I've definitely been feeling the pull of three kids this week. Monday afternoon was one of the most challenging afternoons in while due to a very clingy baby and the boys with their mounds of homework. I couldn't sit with them at the table without holding Rowan. I couldn't hold Rowan at the table because she kept trying to eat their papers. I couldn't stand by the table holding Rowan because she kept trying to launch herself onto the table from a few feet above. I lost my patience multiple times. With the boys, with Rowan, and with myself. There was no amount of breathing, no amount of telling myself that this is a wonderful moment that would work to focus me, to help me to be present in that moment and smile.
The pull continued as bedtime ensued. Rowan wanted to nurse for 40 minutes or more, and every time I thought she was asleep and tried to put her down, she woke up screaming. I thought of my sweet boys who were upstairs, watching TV, waiting for me to come and tuck them in. Guilt creeped in and I struggled not to feel frustrated with Rowan, struggled not to yell out, "You're not the only kid I have!" I know it isn't her fault, and I know that as she approaches the one year mark, she is starting to settle in to things so much better. But the reality is that parenting a high-needs baby is exhausting, and I never feel like I have enough of myself to go around. I gave the screaming girl to Hubby, and I went upstairs and rushed through storytime with the boys. The rushing through part weighed on my conscience for the rest of the night. Afterwards, I realized that I was not present with them, that I could only hear the screaming cries from downstairs, and that I really missed out on that special time we share. It's what my Momfulness book calls absent presence:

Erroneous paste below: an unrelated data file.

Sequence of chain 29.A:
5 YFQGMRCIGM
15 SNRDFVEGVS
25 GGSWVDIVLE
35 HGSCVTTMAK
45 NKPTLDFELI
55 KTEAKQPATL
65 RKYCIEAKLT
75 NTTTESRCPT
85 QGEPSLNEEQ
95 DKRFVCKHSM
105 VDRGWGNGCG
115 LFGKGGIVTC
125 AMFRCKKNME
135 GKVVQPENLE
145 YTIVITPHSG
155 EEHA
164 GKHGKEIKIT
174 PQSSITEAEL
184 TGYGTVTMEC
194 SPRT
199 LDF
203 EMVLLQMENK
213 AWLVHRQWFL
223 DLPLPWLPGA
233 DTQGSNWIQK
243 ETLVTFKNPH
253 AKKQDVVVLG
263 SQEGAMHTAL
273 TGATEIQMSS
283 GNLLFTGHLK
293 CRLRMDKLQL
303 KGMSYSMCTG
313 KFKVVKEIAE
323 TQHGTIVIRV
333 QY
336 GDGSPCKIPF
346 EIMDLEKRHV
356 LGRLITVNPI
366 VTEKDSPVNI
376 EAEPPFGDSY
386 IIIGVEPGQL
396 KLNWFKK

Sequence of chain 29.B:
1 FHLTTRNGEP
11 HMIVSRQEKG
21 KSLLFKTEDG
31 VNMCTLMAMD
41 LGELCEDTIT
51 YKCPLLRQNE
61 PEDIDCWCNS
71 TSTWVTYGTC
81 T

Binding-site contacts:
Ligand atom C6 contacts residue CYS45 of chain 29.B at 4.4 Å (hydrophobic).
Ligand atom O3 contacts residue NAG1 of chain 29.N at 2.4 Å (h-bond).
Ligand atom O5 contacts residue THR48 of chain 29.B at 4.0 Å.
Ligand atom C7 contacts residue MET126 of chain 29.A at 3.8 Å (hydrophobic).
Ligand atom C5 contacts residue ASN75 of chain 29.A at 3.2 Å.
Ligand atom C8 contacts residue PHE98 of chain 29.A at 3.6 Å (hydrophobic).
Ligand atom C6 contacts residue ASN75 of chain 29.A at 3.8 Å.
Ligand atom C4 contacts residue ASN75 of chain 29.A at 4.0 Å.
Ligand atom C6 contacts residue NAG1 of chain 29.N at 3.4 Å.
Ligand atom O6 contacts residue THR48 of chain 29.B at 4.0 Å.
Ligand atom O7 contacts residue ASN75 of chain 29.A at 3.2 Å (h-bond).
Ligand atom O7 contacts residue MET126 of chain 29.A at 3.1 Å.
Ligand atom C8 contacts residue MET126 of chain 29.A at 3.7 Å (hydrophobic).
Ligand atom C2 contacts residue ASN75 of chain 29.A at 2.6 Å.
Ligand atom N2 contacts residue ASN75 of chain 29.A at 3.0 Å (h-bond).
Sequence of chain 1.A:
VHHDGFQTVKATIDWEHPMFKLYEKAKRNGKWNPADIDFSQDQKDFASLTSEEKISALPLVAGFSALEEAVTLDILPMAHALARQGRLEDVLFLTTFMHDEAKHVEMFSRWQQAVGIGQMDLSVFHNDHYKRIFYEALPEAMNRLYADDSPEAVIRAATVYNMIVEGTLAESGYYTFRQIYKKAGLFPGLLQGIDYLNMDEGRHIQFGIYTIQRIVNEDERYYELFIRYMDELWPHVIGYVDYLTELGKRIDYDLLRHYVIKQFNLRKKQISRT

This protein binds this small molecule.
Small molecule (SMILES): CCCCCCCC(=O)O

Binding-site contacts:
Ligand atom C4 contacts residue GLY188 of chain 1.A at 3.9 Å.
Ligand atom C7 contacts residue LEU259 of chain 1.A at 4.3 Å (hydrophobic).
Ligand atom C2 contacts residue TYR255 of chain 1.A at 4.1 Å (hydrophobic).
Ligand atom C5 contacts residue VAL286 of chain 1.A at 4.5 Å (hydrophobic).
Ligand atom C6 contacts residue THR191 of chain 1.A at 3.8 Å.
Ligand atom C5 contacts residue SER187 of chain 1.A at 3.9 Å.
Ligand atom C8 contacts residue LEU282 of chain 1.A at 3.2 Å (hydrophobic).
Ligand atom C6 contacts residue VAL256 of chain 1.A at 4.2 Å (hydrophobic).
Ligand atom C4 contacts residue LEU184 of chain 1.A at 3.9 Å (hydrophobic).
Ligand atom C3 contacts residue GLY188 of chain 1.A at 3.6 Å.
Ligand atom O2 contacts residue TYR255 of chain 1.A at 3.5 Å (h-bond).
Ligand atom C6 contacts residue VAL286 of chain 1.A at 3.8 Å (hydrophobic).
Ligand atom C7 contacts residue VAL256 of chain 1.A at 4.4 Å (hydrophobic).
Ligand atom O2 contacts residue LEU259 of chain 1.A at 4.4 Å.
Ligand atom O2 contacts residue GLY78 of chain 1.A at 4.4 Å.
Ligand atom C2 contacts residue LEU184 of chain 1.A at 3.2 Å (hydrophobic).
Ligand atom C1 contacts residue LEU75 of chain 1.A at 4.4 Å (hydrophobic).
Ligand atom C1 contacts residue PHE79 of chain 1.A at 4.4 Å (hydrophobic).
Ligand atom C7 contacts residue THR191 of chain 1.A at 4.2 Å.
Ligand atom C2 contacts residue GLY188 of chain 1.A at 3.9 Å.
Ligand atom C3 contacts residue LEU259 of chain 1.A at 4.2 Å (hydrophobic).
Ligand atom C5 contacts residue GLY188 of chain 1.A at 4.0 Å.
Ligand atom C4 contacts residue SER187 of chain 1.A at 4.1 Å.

The state of being present in the body but not in mind or heart is called absent presense and is actually the state that most of us live in much of the time. It's as if we are walking ghosts. Our children know that we're not really there. They don't feel truly seen or heard by us. Love is a body-to-body experience; when we don't make real contact, our loved ones don't experience the fullness of love. And neither do we.
This passage perfectly describes where I was on Monday night during the boy-os' bedtime routine. I was not really there with them. I was struggling internally with my guilt, my frustrations, and I'd wager they could tell.
This is not how I want to parent them. And it isn't the reality all the time; the breathing meditation helps keep me present quite a bit. More importantly, I'm learning to forgive myself when it isn't enough, when I can't find my smile like I couldn't during homework time.
In moments like the rushed bedtime and really any interaction with them, this is another practice that I think will help. Now that the breathing meditation has started to become second nature, I'm going to add this to the mix.
Eye Contact Meditation
from Momfulness (I'm summarizing/paraphrasing. She describes it much more eloquently!)